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City is asked to mark ‘streets’ in City Cemetery

As you wander through City Cemetery in Jackson, admiring the old headstones and the history they represent, you may be unaware that there are grass “streets” or “alleys” between some of the graves.

Maps of the cemetery indicate plots and named streets. But when you walk through the cemetery, it’s hard to know where you are. Unlike Russell Heights, which has street signs, City Cemetery has no markers to identify the streets.

This makes it hard to locate graves. The problem is compounded by the fact that many of the oldest markers are eroding and are hard to read.

Alderman David Hitt, a member of the American Legion, mentioned during the June 3 meeting of the Mayor and the Board of Aldermen, that the Legion likes to place flags on the graves of veterans every year for Memorial Day. He thanked the many volunteers who help with the project, but he added that it’s hard to find all the veterans in City Cemetery because the streets are unmarked and the tombstones are difficult to read.

Legion members and volunteers walk through the cemetery with maps looking for veterans’ headstones. Even with maps, “We don’t know where we are,” Hitt said.

“I’d like for us to think about, in next year’s budget, proposing a mechanism for funding some kind of marker. And I really don’t know what that marker is or what it would even look like,” he said.

Hitt wondered if the City staff could study the problem and have markers in place before Memorial Day next year.

City staff was instructed to look into the issue, get costs for small markers that would be appropriate for the old cemetery, and report back.

In other action:

• Sanitary sewer: The Board approved a change order in the amount of $14,968.50 to SAK Construction, LLC, of O’Fallon, for the 2019 Sanitary Sewer Lining Program.

• Columbaria: The Board accepted the proposal of Liley Monument Works of Marble Hill for $48,906 to fabricate and install columbaria at Russell Heights Cemetery.

• Land sale: The Board approved an ordinance authorizing a contract for the sale of real estate with Rosamund A. Welker for approximately two acres of land at 424 Howard St.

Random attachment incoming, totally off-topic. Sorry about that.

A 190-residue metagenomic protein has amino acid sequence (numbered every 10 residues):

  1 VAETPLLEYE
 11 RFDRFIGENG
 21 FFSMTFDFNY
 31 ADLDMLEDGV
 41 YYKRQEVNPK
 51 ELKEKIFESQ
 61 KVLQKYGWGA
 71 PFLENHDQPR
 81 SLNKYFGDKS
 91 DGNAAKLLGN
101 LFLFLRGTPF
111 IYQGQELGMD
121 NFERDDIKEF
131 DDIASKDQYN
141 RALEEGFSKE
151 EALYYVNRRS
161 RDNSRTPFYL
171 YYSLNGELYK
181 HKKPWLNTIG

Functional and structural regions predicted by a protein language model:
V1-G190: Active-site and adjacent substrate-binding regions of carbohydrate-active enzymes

• Wastewater: The Board approved a change order increasing the time by 60 days to Brockmiller Construction, Inc. of Farmington, relative to the Wastewater Treatment Plant Influent Flow Monitoring System.

• Humane Society: In study session, the Board discussed an agreement with the Humane Society of Southeast Missouri for $26,000 to house animals brought there from the City of Jackson. It was noted that the Humane Society would not accept feral cats (those in a wild state, having escaped domestication), unless it had the funds to care for them.

Alderman Paul Sander said he was not in favor of the agreement. “How do they know if an animal is feral?” he asked.

The question was posed to JPD Captain Scott Eakers. He said he’s not sure volunteers at the Humane Society are always qualified to make that determination. And if they do label an animal as feral, what is the City of Jackson supposed to do with it?

The Board was scheduled to discuss the agreement in study session again this past Monday night.

Holiday Extravaganza of Lights: The Jackson Community Outreach Board has sponsored the annual Holiday Extravaganza of Lights in City Park at Christmas time. To pay for that project, members of the JCOB must do a lot of fundraising. The project is funded for this December, but members must raise funds now for December 2020. The JCOB requested that the City raise its contribution from $10,000 to $20,000 to fully fund the project. This would free up JCOB members from having to knock on doors as much, and they could use their available funds for other projects, such as “Touch a Truck.”

The Holiday Extravaganza of Lights brings many tourists to Jackson. Traffic counts show up to 25,000 vehicles drive through the park to see the lights. Visitors have been identified as coming from Perryville, Columbia, Kirkwood, Poplar Bluff and “all over,” said Alderman Wanda Young. The Board gave a head nod to approving the funding request.

Gregory Dullum has worked for The Cash-Book Journal for more than 25 years. Prior to becoming the editor in May 2017, he was production manager, circulation manager and reporter. Before moving to Cape Girardeau in 1988, he was editor of the Saint Louis Park Sailor, a weekly community newspaper in suburban Minneapolis, MN. A native of Minnesota, he returned there after graduating with distinction in 1978 from Ambassador College in Pasadena, CA, with a degree in mass communications. His wife, Marie, whom he met in college, is a native of Zalma, a small town in southeast Missouri. They have two grown daughters and five grandchildren. Gregory may be reached at

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